The confrontation between Mrs. Elton’s tyranny and Jane’s polite opposition intensifies when Mrs. Elton tries to coerce Jane into agreeing to look for governess positions immediately.  This coercion is colored by immorality because of the Hawkinses’ association with slavery and the association of pearls with forced labor.  In response to Mrs. Elton’s pressure, Jane replies, “‘There are places in town, offices, where inquiry would soon produce something—Offices for the sale—not quite of human flesh—but of human intellect’” (300).  Mrs. Elton then reveals her anxiety about her place of origin, Bristol, a port city important in the English slave trade, and her family’s possible involvement with it (White 52):  “‘You quite shock me; if you mean a fling at the slave trade, I assure you Mr. Suckling was always rather a friend to the abolition’” (300).  Given Mrs. Elton’s Bristol connections and her maiden name, Hawkins, Jane Austen’s contemporary readers would have made the association with the sixteenth-century Sir John Hawkins, the first successful British slave trader (Deforest).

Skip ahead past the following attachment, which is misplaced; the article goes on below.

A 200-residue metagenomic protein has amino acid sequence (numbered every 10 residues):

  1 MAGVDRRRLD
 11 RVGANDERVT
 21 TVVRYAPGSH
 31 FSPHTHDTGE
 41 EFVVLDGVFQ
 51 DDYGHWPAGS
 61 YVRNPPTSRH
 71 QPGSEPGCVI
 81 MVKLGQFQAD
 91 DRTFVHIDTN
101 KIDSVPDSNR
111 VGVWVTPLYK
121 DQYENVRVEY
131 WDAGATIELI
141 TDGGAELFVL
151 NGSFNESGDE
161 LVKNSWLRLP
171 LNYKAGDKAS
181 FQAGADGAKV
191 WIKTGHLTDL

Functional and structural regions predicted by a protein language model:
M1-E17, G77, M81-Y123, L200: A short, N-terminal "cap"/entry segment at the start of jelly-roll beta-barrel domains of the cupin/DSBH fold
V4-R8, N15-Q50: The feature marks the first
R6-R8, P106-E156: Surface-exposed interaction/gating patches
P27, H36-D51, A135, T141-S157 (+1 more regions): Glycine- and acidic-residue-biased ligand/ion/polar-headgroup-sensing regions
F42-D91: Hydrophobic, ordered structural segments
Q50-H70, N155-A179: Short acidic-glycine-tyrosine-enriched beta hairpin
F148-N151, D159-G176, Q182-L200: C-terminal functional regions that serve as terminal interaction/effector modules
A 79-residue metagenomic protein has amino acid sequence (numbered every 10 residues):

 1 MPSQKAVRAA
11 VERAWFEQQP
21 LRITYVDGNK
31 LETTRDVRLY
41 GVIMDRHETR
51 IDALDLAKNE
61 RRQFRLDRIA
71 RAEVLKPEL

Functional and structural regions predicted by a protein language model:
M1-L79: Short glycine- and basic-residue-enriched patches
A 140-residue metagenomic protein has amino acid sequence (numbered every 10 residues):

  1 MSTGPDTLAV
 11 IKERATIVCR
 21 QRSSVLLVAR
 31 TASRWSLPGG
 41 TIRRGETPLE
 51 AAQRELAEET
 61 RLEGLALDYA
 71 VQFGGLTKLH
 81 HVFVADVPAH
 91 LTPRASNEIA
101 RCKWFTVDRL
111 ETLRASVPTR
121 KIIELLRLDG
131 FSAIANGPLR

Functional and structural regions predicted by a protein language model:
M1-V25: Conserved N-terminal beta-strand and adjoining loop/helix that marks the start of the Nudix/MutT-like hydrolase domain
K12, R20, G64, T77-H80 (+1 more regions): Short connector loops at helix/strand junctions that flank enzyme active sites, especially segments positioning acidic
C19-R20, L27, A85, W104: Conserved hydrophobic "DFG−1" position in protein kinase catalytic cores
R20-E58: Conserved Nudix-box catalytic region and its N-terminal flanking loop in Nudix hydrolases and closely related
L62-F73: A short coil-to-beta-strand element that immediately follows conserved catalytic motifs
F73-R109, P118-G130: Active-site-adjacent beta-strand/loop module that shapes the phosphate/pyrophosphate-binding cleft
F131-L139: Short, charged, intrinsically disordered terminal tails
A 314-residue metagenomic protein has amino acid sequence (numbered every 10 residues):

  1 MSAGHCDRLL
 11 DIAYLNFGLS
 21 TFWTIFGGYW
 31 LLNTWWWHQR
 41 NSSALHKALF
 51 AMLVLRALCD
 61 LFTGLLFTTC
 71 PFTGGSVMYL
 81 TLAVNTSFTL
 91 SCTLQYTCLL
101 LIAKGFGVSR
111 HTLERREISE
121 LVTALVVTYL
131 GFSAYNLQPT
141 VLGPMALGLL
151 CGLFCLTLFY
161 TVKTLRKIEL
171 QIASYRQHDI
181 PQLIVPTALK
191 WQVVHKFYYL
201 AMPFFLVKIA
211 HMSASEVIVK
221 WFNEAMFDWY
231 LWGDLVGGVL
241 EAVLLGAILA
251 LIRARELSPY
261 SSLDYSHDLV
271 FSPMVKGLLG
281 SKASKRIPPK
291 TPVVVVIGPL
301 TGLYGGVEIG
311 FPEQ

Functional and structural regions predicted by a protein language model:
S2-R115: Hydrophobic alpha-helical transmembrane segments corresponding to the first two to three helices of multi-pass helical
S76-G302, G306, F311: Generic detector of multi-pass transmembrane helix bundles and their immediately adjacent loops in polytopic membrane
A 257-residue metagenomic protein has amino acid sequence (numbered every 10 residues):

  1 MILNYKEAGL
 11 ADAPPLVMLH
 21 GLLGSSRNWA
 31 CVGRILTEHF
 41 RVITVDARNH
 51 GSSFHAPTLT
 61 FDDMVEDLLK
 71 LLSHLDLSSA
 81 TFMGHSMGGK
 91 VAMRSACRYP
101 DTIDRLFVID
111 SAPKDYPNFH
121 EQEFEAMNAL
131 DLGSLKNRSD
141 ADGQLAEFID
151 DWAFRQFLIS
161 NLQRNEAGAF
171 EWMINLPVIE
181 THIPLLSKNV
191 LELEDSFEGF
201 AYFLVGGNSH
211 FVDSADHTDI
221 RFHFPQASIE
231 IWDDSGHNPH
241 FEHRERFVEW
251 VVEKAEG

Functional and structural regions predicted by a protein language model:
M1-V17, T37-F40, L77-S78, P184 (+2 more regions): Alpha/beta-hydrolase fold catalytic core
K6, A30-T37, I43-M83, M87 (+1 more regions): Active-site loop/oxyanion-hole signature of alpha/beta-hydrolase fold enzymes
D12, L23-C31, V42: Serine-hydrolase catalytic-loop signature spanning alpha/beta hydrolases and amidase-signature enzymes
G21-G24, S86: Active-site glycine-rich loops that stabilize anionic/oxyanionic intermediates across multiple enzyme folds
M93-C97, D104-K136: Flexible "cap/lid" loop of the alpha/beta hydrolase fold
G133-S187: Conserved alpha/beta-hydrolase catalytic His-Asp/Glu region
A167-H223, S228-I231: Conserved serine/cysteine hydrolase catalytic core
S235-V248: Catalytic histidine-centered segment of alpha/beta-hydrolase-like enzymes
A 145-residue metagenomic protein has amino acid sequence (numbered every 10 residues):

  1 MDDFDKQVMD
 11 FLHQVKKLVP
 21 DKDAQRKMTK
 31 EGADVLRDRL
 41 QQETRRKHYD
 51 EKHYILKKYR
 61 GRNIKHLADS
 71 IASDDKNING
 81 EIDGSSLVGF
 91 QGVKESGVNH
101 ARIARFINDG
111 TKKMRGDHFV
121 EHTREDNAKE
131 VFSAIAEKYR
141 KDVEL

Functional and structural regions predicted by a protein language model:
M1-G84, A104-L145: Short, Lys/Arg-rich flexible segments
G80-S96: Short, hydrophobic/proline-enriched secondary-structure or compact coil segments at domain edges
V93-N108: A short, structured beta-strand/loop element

Mrs. Elton’s pearls are also a possible link to slavery:  in the early nineteenth century, most pearls in England were imported from its colonies, including parts of the Arabian Peninsula and also Ceylon (now Sri Lanka).  In the case of Ceylon, the colonizers exploited its people and pearl fisheries, exhausting the latter within decades (Kunz and Stevenson 29-30).  It is therefore reasonable to assume that Mrs. Elton’s pearls were derived from forced labor or exploitation, further marking her self-assumed authority over Jane, semiotically represented by the pearls, as iniquitous.  Jane responds by stating that “‘governess-trade, I assure you, was all that I had in view; widely different certainly as to the guilt of those who carry it on; but as to the greater misery of the victims, I do not know where it lies’” (300-01).  Jane clearly equates the loss of autonomy and equality inherent in the paid servitude of a governess as well as the “mortification” (300) of working for members of one’s own class, to slavery.  However, her implication is lost on the cheerfully forceful Mrs. Elton, who continues to be “quite serious” about finding Jane a governess post.  Without acknowledging Jane’s desires or wishes, Mrs. Elton relishes her social power to find Jane a proper “‘situation’” (300).  Her social power over Jane is instilled by riches possibly derived through the depravity of the slave trade.  Thus her use of pearls to exert this power illuminates her relationship to Jane as that between a slave-trader and a slave, or between a villainous queen and her subject.